The keen market demand for IT professionals is not just a localized but rather a global one. As part of their global recruitment efforts, various medium to large sized overseas corporations have come to hire local experts to work in their headquarters, among which are US and Japanese companies that have held recruitment seminars in CUHK. It is known that one company has 100 vacancies just for recruiting international IT graduates. There are two reasons why these companies come to recruit in HK: 1) Employers have confidence in the skills of HK graduates thanks to the good international rankings of our tertiary institutions; 2) They would like to enter the mainland market and HK graduates could help these companies set up in the mainland because of their advantages in bridging east-west cultures. In order to attract professionals, the US government will make suitable arrangements in issuing working visas.


In addition to the abundant job opportunities, I noticed that companies are providing good remuneration packages for graduates. According to the job vacancy statistics of the past few years, the average monthly salary for graduates is $13,000 - $14,000. However, as the demand for IT professionals becomes intense, employers who come to recruit this year have raised the salary to $17,000-18,000, some even to $20,000. A number of overseas companies who are recruiting in Hong Kong are offering even more competitive salary packages, with $500-600k basic annual salary to attract top graduates to work overseas. Besides, more and more IT companies are adopting a bonus system which rewards employees with a bonus, in some cases equals to more than 10-month salary, according to their performance.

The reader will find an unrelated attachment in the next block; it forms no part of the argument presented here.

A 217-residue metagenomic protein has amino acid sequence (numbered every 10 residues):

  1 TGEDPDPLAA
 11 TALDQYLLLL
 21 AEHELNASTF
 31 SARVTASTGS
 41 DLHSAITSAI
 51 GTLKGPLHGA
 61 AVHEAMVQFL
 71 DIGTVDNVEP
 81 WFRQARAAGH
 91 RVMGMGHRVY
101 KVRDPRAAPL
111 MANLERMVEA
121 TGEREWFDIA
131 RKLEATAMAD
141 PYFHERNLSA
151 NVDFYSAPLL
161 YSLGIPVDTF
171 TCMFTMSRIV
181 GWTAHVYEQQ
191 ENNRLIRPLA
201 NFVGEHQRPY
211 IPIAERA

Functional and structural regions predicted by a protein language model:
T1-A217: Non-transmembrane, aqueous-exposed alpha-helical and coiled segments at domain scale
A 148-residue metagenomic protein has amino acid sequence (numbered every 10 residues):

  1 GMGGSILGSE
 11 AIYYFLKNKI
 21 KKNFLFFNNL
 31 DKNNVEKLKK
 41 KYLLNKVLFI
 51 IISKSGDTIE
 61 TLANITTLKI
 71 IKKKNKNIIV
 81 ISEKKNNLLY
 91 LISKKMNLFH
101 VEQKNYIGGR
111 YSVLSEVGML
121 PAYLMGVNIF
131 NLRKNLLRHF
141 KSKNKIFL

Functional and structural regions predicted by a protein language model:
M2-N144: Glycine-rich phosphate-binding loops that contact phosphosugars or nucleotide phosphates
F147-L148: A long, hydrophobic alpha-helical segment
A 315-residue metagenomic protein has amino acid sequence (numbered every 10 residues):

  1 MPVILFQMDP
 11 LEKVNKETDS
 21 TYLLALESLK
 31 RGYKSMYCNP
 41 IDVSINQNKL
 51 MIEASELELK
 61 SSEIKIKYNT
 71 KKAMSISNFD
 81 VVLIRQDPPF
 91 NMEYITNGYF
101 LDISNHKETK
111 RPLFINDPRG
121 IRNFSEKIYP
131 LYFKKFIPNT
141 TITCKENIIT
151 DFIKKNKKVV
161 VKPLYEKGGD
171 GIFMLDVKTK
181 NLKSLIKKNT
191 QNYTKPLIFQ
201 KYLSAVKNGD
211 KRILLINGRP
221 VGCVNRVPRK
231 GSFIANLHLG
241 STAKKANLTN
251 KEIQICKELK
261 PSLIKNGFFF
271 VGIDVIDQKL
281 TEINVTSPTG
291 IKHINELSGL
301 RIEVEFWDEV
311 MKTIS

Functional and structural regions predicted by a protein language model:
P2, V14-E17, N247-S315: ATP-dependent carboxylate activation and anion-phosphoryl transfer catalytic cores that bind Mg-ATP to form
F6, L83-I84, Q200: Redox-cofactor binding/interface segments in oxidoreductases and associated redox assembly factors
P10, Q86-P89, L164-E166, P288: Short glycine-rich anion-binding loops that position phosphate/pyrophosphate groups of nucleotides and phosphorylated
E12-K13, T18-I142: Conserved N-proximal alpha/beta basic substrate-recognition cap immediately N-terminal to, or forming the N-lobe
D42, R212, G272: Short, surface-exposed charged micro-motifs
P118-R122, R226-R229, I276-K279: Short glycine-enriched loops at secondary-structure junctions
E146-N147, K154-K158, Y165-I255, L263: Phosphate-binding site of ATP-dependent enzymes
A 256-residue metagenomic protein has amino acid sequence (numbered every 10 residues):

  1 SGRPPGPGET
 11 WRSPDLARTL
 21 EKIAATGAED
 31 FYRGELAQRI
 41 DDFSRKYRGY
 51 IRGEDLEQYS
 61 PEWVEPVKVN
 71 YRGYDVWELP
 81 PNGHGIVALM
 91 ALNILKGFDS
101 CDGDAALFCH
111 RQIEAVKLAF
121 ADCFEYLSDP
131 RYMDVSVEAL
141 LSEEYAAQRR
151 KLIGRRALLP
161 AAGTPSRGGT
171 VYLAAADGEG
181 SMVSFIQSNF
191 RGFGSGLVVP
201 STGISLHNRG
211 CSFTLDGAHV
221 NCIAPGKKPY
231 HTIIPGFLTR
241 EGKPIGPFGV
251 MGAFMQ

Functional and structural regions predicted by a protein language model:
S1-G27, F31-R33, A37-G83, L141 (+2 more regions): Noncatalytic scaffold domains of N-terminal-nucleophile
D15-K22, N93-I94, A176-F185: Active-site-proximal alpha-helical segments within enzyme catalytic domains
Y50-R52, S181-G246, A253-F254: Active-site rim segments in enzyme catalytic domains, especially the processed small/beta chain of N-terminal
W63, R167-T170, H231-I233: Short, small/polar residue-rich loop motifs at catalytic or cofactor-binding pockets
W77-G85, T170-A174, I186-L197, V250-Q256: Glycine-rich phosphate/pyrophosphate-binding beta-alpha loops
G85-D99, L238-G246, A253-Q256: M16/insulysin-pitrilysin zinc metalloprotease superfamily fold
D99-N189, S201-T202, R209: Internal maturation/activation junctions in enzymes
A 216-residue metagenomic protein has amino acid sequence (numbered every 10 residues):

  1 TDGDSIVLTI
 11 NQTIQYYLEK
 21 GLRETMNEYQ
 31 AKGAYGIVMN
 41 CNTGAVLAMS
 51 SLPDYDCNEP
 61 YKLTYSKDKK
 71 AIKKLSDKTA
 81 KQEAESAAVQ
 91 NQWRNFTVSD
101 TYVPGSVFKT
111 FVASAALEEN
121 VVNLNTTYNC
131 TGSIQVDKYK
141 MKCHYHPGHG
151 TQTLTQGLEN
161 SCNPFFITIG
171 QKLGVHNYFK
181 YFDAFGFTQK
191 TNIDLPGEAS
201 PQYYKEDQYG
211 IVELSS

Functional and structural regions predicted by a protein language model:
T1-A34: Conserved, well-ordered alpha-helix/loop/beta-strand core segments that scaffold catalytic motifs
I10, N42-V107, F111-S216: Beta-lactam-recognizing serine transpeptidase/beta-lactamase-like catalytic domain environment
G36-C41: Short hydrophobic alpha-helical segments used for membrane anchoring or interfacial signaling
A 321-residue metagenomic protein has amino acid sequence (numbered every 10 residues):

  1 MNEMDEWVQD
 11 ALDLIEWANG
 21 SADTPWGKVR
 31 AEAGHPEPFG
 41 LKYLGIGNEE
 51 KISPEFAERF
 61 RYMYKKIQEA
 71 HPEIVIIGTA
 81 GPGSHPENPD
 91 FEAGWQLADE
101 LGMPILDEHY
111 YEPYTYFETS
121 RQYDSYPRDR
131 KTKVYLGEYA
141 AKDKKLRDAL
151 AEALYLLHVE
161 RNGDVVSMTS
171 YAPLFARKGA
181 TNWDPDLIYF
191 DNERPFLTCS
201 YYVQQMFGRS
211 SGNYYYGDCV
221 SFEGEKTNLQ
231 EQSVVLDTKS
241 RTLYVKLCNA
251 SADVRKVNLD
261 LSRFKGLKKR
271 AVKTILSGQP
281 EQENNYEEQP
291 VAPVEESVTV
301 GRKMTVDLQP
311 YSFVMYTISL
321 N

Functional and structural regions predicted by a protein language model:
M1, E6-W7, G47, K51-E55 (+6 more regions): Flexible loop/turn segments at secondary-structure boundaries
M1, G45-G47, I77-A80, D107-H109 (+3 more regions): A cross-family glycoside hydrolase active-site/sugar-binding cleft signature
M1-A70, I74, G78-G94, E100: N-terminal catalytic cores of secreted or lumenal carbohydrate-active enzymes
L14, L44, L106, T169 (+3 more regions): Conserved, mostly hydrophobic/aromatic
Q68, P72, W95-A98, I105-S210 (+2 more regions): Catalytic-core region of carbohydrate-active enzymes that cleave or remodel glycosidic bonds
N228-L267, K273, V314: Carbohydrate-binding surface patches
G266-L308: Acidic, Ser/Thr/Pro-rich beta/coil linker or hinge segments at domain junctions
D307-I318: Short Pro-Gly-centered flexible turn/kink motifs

In my meeting with some entrepreneurs, I found that they all agree the creativity of our youth is boundless. In order to provide a better environment for young employees to create, numerous IT companies have resolved to change the rigid, boring working environment into a comfortable, pleasant and energetic one in various ways, such as providing free snacks, drinks, games, and even after-work entertainments. These amenities are effective in stimulating creativity, for example of systems developers, whose job is known to be tough, and to whom a clear mind, good programming skills, and creativity are all indispensable. Some companies even provide each of their software engineers with the latest and chicest laptops and personal digital gadgets so as to motivate and boost staff morale.


We can conclude form the above observations that the prospects of IT industry are very promising. Looking back at the economic ups and downs in the past, I believe that we have to be farsighted and look beyond the present in education. We should endeavour to train cross disciplinary professionals as Hong Kong is a pluralist, knowledge-based society and it is only through such training that students can develop all-round capabilities which are essential in adapting to the ever-changing world. Cultivating a talented workforce is certainly the focus of education as it is the core capital of a knowledge-based society. I hope the new government would invest more resources in cultivating talent and advancing the culture of innovation.